There’s an article in Internet Magazine this month about weblogs and weblogging which starts with these words…
Weblogging – what’s it all about? A bunch of losers prattling on about what they had for breakfast and pretending they found links that Memepool unearthed eons ago? Or the new hope, coming up from the grassroots, for a Web counterculture that’s finding itself increasingly drowned out by large corporations? Don’t know? Want to find out more? Then read this survey of the blogging world by Kim Gilmour. [Their emphases]
Let’s get the stuff that might undermine my argument out in the open straightaway. Yes – I found this article because someone e-mailed me about it. Yes, there is a screenshot of plasticbag.org in it. And yes, plasticbag.org is listed in the section called Essential Blogs as well, along with Microcontent News, BlackbeltJones.com, Megnut, Scripting News, Swish Cottage, Not.So.Soft and Wil Wheaton Dot Net. I don’t think this is particularly relevant to what I’m going to be talking about – but you may disagree.
Right. Back to the beginning then. Let’s look at that opening paragraph for a moment. Firstly let’s take issue with the site that’s mentioned prominently – in fact let’s point out that Memepool is in fact a weblog. It may be a weblog pioneer that predated blogger, but it remains a weblog. This is just a minor gripe. I have no major issue here.
More interesting is the statement about weblogs as the ‘last, best hope’ against ‘large corporations’. And here’s where the irony of the whole article comes very clearly into focus. Because as you read the article – which (among other things) ostensibly is describing how personal publishing is a work of resistance by the little guy against the homogeneity of mainstream media – it becomes very clear very quickly that the only people that they’ve talked to for this article are representatives of corporations, business and mainstream media. And all of these representatives have some kind of vested interest in weblogs and weblogging. In fact while the emap publication talks a lot about the utility of weblogging, the fun of weblogging, even the egos of webloggers at no point does it believe that webloggers have the intelligence or authority to actually have a legitimate opinion about their medium.
This is probably the right point to drag in our old friend Simon Waldman from the Guardian, who in fact does have a weblog of his own, although it’s hardly what he’s known best for. Simon is very definitely a weblog enthusiast, someone I don’t believe is interested in ‘exploiting’ weblogs, and someone who earnestly believes in the power of the revolution in personal publishing. Interestingly he’s also the man behind the Guardian’s Best British Weblog Award. And he’s also the man that in our recent debate said this:
“This competition is the result of our respect for the movement, not an attempt to appropriate it. We would no more try and appropriate blogging than we’d try to herd cats, juggle jelly and push water uphill at the same time.”
Now I’m more interested in gesturing towards the attitude of the writer of the article than I am at Simon. But nonetheless, for someone who states publically that he doesn’t want to appropriate blogging to be quoted or referenced seven times during the article – talking about everything from the nature of weblogs as democratic publishing through to the ethics of impartiality online – seems more than a little ironic. I don’t want to pick on Simon, because if he’s been asked for his opinion then why on earth shouldn’t he give it, but not once are the questions of integrity, pretensions to journalism, cliquey-ness etc ever addressed to the people who are in the best position to comment – political webloggers, personal webloggers, warbloggers, techbloggers.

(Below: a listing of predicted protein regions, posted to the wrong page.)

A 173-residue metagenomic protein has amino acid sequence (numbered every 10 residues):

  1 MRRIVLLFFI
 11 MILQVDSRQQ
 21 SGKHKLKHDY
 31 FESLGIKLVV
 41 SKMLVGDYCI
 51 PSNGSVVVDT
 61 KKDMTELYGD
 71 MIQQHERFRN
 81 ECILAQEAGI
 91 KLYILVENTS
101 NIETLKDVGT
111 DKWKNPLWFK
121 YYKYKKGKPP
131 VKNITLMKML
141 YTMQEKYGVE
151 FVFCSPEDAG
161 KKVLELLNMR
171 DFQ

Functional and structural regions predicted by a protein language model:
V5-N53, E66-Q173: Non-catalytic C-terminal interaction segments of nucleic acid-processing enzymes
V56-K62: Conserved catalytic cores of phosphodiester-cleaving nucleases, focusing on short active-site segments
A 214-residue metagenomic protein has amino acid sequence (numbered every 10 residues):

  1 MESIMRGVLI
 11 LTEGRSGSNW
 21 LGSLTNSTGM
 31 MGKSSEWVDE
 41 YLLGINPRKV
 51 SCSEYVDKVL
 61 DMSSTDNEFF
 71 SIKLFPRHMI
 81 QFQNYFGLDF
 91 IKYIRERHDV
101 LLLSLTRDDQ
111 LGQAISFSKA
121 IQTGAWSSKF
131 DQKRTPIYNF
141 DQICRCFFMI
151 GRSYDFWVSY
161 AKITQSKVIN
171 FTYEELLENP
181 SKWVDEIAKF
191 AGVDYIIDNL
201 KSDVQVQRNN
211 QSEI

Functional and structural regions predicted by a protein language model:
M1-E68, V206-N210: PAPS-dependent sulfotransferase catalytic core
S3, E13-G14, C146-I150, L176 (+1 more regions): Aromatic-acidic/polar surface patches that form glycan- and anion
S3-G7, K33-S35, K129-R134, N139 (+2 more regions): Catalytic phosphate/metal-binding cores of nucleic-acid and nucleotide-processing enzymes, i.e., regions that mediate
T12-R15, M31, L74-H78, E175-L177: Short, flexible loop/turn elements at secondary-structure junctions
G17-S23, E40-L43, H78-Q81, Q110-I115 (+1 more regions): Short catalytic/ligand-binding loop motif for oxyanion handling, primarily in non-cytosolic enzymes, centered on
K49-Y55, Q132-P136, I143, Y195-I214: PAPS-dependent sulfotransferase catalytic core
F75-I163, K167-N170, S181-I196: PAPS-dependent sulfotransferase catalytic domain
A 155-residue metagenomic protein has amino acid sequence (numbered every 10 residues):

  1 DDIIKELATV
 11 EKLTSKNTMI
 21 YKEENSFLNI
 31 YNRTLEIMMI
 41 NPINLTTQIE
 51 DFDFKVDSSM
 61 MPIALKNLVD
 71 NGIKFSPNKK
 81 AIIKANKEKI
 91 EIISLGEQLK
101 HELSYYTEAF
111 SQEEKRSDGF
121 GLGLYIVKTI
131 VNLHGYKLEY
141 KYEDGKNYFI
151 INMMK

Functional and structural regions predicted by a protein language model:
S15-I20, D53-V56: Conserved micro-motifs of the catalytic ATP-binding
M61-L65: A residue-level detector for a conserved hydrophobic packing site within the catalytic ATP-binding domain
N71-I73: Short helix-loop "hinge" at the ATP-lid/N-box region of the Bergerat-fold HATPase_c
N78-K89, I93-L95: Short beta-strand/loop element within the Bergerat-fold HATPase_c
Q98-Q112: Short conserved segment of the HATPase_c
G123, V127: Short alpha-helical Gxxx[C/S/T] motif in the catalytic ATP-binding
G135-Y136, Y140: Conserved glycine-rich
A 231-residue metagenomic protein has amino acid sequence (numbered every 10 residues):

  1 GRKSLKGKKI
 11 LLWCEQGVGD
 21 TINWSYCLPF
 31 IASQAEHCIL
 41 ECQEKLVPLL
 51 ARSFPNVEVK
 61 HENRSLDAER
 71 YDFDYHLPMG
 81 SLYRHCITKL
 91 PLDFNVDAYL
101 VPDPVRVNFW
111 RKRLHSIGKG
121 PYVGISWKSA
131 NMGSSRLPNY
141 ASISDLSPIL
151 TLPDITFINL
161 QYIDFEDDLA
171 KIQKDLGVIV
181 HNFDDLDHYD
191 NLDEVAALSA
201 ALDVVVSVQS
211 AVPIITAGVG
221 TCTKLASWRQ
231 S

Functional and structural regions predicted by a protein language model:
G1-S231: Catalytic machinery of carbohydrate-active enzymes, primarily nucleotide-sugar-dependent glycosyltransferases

In fact if we collate the people who are quoted in the article (in a ‘for this article’ way rather than the scant quarter sentences ripped off from someone’s site) we come up with this:
- Simon Walden Seven mentions
The director of digital publishing at Guardian Online has his own weblog, certainly. But I don’t think he’d consider it unfair if I said that he was far from an expert on webloggia.
- Evan Williams Seven mentions
One of the earliest webloggers to use Blogger – but essentially interviewed because he was one of the creators of the software in the early Pyra days.
- Steve Browbrick Two mentions
Steve is the founder of Another.com, a site which does web-based e-mail. His presence in the article is completely unexplained.
- Rob Taylor Two mentions
The developer of a weblog comments system.
So here’s my conclusion, and this isn’t true either of all publishers (the Guardian is a welcome exception here) or mainstream media groups, but I think it is true of many. Despite their protestations to the contrary, most mainstream publishers who say that weblogs represent a new democratising of the media still lapse into talking to figures with substantial ‘authority’ in the ‘real world’ rather than webloggers themselves. It seems that even though we represent a ‘counterculture that’s finding itself increasingly drowned out by large corporations’, the mainstream media is still more prepared to go to representatives of these businesses and corporations when they want an opinion about personal publishing. It seems that when talking about personal publishing, mainstream media still doesn’t credit webloggers with the intelligence, integrity or ability to even comment on their own revolution…